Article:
OAK HILL — (Editor’s note: Below is the final in a series of three articles on the economic impact the Boy Scouts of America’s presence will have on the area with the debut of the BSA Jamboree next year, and the later operation of a High Adventure Base at Summit Bechtel Reserve in Mount Hope.)
City of Mount Hope, meet the Village of Cimarron, N.M.
The two towns may be almost 1,500 miles apart, but they have one big neighbor in common — the Boy Scouts of America.
Cimarron, pop. 1,021, is home to the Philmont Scout Ranch, a 137,000-acre tract of wilderness in the Sangre de Cristo Mountains where, on any given summer day, several hundred Boy Scouts are unloading from buses and preparing for a 12-day backpacking adventure.
Mindy Cahill, clerk administrator for the Village of Cimarron, sums up her town’s relationship with the Boy Scouts of America this way.
“Without them, we probably wouldn’t exist,” she says. “They are one of our biggest industries here.”
Cimarron is 4 miles from one of three BSA “High Adventure Bases” in the country. The BSA has proposed the same designation for The Summit, their new development near Mount Hope. The other uses for The Summit include a permanent Jamboree site, National Scout Summer Camp and Center for Leadership and Excellence. All but the Jamboree are still several years away.
Never before has the BSA operated one permanent facility for all these activities, so what it will mean for the economy of the region and how it will impact local life in Fayette County is still a bit of a guessing game. And many of the small towns near BSA sites don’t track the dollars or numbers of people flowing through their community because of the Scouts.
But Cimarron now has 75 years of experience playing host to a total of 950,000 Boy Scout adventurers, and locals there — especially business people — aren’t shy about sharing the lessons they’ve learned over the years and the advice they would offer up to The Summit’s new neighbors.
“First of all, know and love the Boy Scouts,” says Valerie Kutz, owner of Cimarron Art Gallery. “In the summertime, it’s our job to cater to them.”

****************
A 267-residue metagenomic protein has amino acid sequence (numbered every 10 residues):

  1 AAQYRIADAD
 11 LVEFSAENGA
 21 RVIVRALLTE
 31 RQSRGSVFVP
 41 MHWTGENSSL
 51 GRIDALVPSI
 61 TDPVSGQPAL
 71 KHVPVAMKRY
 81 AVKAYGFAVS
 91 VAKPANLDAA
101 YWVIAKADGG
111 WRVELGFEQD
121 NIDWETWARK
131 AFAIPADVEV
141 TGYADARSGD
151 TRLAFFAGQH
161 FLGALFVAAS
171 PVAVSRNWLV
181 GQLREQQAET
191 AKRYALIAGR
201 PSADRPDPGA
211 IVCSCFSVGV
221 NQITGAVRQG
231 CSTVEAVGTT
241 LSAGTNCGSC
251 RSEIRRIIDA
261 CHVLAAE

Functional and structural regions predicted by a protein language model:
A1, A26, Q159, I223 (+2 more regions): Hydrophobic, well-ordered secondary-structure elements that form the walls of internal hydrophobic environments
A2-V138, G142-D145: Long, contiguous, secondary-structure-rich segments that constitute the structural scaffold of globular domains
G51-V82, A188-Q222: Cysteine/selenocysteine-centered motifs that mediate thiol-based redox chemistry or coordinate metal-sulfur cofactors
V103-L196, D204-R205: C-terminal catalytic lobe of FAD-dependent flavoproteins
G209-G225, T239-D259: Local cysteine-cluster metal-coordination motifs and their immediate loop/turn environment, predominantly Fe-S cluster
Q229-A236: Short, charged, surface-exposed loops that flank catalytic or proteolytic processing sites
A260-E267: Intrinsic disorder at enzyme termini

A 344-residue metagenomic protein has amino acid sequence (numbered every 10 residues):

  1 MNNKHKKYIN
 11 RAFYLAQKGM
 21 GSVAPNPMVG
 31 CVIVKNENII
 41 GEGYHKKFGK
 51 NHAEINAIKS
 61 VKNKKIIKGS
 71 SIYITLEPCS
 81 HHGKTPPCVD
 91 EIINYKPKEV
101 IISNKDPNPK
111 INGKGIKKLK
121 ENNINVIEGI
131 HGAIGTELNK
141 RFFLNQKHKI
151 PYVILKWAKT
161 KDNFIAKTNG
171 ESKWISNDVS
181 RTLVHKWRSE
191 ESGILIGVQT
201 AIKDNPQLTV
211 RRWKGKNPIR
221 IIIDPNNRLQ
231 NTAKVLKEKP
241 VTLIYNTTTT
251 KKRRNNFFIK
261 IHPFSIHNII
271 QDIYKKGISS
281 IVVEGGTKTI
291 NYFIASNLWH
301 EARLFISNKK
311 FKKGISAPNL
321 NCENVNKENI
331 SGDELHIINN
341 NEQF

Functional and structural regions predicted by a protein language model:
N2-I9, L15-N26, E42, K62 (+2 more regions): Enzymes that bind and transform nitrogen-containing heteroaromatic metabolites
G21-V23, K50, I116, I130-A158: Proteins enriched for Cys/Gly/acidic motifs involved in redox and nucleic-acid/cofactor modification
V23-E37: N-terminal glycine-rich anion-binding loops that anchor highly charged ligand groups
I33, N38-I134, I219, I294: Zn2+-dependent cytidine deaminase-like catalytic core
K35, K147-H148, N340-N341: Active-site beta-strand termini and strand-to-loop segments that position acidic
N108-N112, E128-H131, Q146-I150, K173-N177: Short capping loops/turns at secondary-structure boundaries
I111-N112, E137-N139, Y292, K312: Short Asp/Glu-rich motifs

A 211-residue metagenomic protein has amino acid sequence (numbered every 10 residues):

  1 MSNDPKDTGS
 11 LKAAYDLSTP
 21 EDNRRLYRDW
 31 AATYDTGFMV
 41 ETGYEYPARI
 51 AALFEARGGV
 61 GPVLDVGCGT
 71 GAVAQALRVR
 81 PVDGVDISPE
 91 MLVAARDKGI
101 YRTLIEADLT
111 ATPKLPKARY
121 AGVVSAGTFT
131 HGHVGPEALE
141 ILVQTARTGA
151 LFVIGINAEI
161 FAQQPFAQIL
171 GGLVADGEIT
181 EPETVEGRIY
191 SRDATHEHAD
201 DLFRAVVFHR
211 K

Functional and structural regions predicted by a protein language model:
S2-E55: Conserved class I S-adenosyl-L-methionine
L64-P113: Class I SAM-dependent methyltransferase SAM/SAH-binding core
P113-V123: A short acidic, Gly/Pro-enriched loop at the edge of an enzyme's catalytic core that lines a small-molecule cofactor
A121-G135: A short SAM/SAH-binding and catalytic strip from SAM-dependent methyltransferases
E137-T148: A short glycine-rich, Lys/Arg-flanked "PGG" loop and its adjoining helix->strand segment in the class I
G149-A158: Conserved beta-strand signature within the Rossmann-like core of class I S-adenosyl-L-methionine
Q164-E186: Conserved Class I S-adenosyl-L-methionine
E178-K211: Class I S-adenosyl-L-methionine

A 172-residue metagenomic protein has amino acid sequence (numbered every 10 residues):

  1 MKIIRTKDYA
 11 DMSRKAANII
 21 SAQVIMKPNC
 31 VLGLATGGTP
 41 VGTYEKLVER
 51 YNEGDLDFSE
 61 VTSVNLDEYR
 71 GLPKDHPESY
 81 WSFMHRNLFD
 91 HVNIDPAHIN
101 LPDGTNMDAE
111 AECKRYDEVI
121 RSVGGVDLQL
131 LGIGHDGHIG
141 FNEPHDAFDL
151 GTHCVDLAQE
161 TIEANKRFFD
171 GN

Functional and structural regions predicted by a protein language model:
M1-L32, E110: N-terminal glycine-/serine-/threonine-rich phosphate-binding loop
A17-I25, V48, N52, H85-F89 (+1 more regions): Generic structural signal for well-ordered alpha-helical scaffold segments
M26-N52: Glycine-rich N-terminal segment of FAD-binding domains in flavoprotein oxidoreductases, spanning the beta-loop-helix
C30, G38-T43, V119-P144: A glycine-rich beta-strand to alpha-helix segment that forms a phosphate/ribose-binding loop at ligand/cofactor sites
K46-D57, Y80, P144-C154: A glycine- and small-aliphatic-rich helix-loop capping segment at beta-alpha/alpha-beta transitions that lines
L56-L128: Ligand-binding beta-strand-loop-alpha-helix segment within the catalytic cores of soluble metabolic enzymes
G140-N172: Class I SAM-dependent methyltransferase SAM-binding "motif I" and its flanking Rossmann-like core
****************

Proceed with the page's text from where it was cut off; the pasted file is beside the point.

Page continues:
“Welcome them with open arms,” says Cahill.
“There are little things the community can do to make the Scouts feel welcome,” says Cimarron Inn co-owner Deb Saunders.
Like collecting and displaying patches, the ultimate Boy Scout eye-catcher. The vast collection at Kutz’s soda fountain is a tourist attraction in and of itself. The boys frequent her business, in part, to connect with Scouting and the Cimarron community at the same time.
“Have a walkable town with good signage where (Scouts) can get lost in whatever history you have,” suggests Tim O’Neill, a local real estate broker.
The town recently built a walking path from Philmont to Cimarron so the Scouts would have a safe hike into town. Located on a branch of the Santa Fe Trail, it’s the allure of the Old West that ties together marketing, architecture and signage in the community.
Cooperation among local business people helps, too. A strong community spirit in Cimarron means that business people often work together, calling back and forth to find a way to meet a visitor’s needs if their own business can’t, says Kutz.
O’Neill says the way locals interact with their visitors ultimately has an impact on his business, O’Neill Land.
“The people charm them, and that makes for a stronger urge to purchase property,” he says.